The holidays can mean the gift of technology, such as a laptop, smartphone, or gaming console. So, what do you do with your old technology? Most consider either selling, donating, or recycling their outdated tech devices. There are many online forums where people can sell old devices. When selling or donating are not possible, recycling your old devices and equipment is an environmentally responsible choice. Recycling ensures that valuable raw materials are recovered from used computers and any waste is disposed of properly.
However, no matter which of these routes you choose, it is important to ensure that you are not inadvertently giving away personal data, financial records, or other sensitive information.
• If you have data you want to save, particularly on computers, remove the hard drives that contain your files. Similarly with phones, backup your data and remove the SIM card.
• Removing and dismantling the hard drive from a computer is the most effective way to destroy data permanently. Once hard drives are physically destroyed, the data is gone, and the drives can be recycled. If the computer or laptop is in good condition, then it can be donated, and a new hard drive can be installed for future use.
• If you are looking to preserve operating systems and programs, it is possible to completely erase all data on a hard drive, overwriting it until existing data is unrecoverable. Then, after the drive is wiped clean it can still be reformatted and an operating system and software reinstalled.
• Find your device’s factory reset feature either through an online search or using an owner’s manual. Factory resets return the device to the same state as when it was purchased and removes all data.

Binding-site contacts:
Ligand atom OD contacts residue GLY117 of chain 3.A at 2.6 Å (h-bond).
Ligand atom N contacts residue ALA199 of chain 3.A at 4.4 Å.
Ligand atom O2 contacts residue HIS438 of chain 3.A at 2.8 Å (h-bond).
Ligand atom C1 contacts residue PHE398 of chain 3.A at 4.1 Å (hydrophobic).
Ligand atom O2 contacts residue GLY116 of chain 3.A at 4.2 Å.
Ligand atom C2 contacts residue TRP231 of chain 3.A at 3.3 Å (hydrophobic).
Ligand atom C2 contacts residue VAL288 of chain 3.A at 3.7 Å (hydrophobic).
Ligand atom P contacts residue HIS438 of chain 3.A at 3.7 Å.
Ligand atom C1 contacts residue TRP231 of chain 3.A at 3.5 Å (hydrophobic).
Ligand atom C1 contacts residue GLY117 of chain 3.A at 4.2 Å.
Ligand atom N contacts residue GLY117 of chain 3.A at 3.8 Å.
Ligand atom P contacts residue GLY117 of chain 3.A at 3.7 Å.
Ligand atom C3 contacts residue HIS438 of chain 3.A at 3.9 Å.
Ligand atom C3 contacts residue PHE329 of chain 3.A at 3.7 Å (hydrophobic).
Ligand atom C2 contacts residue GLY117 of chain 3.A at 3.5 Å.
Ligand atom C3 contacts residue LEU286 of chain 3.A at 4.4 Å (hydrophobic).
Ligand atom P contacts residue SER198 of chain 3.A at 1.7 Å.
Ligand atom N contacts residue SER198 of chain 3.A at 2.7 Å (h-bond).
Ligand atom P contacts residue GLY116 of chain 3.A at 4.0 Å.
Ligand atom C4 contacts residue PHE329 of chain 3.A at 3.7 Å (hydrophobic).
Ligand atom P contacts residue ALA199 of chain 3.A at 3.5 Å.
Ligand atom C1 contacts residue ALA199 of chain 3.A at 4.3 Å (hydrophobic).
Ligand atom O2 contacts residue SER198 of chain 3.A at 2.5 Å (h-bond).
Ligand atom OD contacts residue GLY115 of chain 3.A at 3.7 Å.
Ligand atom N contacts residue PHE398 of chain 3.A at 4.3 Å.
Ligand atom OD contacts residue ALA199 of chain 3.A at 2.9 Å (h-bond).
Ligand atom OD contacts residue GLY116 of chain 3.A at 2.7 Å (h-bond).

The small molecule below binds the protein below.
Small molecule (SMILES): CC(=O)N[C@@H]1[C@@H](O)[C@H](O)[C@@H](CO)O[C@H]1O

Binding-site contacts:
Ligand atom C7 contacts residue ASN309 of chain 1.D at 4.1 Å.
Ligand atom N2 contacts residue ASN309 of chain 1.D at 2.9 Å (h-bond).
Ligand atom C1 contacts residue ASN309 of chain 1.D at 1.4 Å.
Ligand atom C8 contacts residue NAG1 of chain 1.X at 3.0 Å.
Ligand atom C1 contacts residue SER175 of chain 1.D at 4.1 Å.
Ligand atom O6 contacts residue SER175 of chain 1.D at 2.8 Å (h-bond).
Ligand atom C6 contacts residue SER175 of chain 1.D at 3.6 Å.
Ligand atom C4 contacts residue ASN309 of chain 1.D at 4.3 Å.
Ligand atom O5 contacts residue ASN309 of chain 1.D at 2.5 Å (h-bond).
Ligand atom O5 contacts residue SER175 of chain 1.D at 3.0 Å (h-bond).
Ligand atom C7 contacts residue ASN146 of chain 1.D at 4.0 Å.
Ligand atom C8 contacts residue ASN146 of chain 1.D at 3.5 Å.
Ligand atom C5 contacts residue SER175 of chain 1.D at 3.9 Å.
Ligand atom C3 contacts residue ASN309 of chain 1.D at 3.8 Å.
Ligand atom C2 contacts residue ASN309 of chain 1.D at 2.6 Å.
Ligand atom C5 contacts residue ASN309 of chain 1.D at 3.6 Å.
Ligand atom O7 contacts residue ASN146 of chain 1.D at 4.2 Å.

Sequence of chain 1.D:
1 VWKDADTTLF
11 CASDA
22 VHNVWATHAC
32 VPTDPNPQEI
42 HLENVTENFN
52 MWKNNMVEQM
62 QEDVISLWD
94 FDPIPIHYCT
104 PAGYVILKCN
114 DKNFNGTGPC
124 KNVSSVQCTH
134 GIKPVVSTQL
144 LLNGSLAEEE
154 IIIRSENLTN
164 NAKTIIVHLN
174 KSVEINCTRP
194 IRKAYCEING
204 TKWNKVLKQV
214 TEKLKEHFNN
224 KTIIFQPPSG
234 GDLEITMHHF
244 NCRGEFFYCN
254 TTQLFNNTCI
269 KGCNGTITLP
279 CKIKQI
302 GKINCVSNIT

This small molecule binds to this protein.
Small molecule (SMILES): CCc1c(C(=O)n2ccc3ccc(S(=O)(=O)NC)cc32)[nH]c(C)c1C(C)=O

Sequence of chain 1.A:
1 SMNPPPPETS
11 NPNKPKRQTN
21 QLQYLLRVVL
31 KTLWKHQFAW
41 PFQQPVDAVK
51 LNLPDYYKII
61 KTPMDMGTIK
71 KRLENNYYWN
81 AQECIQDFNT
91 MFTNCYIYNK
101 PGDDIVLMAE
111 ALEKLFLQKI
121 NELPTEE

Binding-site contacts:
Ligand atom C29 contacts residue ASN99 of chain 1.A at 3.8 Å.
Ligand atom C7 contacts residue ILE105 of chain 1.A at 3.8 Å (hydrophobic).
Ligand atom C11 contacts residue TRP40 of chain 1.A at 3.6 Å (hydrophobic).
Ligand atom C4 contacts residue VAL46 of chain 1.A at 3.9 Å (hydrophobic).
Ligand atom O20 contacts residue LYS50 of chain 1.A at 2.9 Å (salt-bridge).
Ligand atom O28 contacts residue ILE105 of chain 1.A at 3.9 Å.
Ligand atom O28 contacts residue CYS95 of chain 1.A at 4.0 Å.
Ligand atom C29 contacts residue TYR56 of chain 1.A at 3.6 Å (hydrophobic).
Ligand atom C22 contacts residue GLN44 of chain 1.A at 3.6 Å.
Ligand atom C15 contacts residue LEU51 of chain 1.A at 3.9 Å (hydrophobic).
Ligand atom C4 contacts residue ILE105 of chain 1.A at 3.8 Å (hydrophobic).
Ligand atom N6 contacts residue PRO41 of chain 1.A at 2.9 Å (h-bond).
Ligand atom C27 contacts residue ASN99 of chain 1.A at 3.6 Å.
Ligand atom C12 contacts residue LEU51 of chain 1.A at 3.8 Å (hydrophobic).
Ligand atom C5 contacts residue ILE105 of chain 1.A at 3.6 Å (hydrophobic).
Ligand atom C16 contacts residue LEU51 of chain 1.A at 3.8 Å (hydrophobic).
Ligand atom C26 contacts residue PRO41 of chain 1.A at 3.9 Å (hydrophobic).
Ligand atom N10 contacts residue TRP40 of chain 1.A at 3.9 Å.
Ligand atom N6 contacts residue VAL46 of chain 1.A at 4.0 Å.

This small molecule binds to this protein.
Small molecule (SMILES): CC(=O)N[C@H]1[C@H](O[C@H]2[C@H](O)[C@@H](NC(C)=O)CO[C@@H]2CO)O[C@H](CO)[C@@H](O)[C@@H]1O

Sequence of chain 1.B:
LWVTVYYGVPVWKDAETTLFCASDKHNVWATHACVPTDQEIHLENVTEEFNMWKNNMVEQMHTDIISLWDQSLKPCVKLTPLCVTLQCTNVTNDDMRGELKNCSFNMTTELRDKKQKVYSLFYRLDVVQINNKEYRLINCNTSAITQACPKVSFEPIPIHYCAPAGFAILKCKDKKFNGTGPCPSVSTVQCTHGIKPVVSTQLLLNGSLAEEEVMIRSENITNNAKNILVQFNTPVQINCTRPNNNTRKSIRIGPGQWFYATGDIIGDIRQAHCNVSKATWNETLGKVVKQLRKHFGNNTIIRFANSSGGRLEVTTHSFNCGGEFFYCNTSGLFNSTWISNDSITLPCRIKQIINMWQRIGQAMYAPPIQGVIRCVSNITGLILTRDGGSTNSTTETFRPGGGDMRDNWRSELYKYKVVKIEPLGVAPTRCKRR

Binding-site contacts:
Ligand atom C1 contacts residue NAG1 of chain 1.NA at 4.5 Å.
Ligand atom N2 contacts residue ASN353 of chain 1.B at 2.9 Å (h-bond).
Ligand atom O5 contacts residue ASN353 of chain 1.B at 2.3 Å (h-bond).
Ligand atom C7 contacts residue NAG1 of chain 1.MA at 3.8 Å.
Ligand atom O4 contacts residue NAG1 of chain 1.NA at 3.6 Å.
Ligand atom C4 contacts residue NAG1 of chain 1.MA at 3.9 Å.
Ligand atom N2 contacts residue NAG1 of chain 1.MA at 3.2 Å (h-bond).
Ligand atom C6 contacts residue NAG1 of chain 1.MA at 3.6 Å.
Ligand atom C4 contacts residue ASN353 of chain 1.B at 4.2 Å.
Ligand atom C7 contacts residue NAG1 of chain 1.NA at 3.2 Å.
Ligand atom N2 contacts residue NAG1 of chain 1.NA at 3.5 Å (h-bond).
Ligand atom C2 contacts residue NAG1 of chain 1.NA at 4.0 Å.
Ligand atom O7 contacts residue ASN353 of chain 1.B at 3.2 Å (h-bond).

• Research the recycling methods behind the organization you decide to go with. Not every organization holds the proper certifications and processes to protect your data. Ensure they have an R2 certification, the leading standard for electronics repair and recycling. This standard is rigorously audited for quality, safety, and transparency.
• Lastly, if you are enlisting the help of a provider to decommission equipment, ask for a certificate that proves the hard drive and data was destroyed.
Looking to find an organization near you that can benefit from your old technology equipment? Digitunity connects individuals and businesses with programs like SAISD, Military Warriors Support Foundation, and GEMS (Girls in Engineering, Math, and Science) https://www.digitunity.org/get-involved/give-equipment/
Currently, there are no Certified Electronics Recyclers within 50 miles of San Antonio that offer public drop off. So, our suggestion is to recycle cell phones through the manufacturer (i.e.. Apple) Or carrier (i.e.. Verizon) Who usually offer both drop off and mail in options.
If you are a resident of San Antonio and can show a CPS bill that matches your ID, you can drop off E-Waste at the City’s Household Hazardous Waste (HHW) site and they require the contractor they work with to be a certified electronics recycler.
If you are not a resident of San Antonio (Leon Valley, Boerne, etc.), you can drop them off at Best Buy. If you have incredibly old, very broken electronics consider dropping them off at Great Northwest Recycling. Since they are unrepairable, the Great Northwest will then work with a certified recycler to handle them properly.
TIPS & TRICKS
Removing and dismantling the hard drive from a computer is the most effective way to destroy data permanently.
Research the recycling methods behind the organization you decide to go with. Not every organization holds the proper certifications and processes to protect your data.
If you are enlisting the help of a provider to decommission equipment, ask for a certificate that proves the hard drive and data was destroyed.
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